Helping Your Child to Succeed
How Parents & Families Can Communicate 
Better with Teachers and School Staff

Meeting with a teacher, principal or other school staff member makes many parents feel nervous. If you feel this way, you're not alone. Teachers and school staff often feel this way when speaking with parents or family members. That's because most of the times that parents and school staff talk to each other, it's about a problem or another subject that is unpleasant.

The American Federation of Teachers (AFT) has developed these tips to make it easier for you to talk with a teacher or other school staff person - and also make your discussion more helpful.

Share your insights

Be prepared to let the teacher or other school staff know about your child's study habits, special interests and any health problems that may affect his or her learning.

You might also want to share any recent experiences (like a death in the family) that could be affecting your child's performance or behavior. This information will help school staff better understand your child.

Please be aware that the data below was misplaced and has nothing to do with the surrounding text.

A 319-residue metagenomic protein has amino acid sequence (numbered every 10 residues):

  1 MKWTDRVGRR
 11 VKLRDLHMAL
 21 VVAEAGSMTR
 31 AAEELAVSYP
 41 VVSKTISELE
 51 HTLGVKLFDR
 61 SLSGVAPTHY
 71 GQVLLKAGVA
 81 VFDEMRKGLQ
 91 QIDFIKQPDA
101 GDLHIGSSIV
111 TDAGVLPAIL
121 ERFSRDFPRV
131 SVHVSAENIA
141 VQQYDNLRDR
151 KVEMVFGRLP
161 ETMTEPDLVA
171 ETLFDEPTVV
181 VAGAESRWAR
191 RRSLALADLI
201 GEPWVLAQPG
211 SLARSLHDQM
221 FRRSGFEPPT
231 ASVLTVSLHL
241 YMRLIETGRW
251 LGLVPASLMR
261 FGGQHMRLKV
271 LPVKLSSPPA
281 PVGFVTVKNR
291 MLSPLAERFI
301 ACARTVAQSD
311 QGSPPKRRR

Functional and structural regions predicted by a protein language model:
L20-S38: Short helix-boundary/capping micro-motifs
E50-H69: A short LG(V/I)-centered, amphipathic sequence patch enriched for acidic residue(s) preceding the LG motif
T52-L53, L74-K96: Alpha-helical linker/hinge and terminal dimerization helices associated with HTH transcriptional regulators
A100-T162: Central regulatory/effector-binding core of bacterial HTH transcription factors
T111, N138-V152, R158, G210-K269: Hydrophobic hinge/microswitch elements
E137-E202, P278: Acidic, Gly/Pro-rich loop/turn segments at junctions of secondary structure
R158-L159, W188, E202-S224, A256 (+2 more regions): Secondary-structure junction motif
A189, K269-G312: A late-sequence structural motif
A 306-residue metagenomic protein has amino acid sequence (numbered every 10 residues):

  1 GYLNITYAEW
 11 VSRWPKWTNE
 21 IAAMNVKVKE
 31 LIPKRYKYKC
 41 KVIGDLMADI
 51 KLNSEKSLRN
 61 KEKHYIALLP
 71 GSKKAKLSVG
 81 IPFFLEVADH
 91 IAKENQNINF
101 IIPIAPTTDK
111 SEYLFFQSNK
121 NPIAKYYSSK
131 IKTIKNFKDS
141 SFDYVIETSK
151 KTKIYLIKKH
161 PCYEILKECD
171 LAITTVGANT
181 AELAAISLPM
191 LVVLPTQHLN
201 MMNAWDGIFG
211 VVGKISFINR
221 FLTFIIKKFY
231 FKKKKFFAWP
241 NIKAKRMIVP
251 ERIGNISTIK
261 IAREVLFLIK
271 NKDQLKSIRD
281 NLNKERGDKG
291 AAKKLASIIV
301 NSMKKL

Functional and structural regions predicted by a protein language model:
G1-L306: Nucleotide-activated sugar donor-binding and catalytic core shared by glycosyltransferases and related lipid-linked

Make a list of questions

Start thinking about questions before a meeting or conference at school. One way to get ideas is by talking to your son or daughter.

Make a list of questions and bring it to the school with you. The teacher will welcome this a as sign that you take your child's schooling very seriously. Some basic questions to ask a teacher or school staff are:

  • How is my child doing in your class?
  • Is he/she having any problems?
  • What are the problems and how can I/our family help at home?
Consider your children's grade level in asking questions

Some questions may be more appropriate for certain grade levels. For example, if your child is in elementary school, you might ask:

  • How well is my child doing in reading and math?
  • How well does my child work independently? Or with others?
  • How does my child seem to feel about school or his or her own abilities?

Other questions may be more appropriate if your child is older (grades 6-12):

  • Does this school offer career counseling or classes to help my son/daughter decide on a career?
  • How often do you assign homework? Is my child completing homework as expected?
  • Where can we get help in completing college applications?

Listen carefully tot he reports and statements from the child's teacher, counselor or school staff. This information will give you additional ideas for question to ask.

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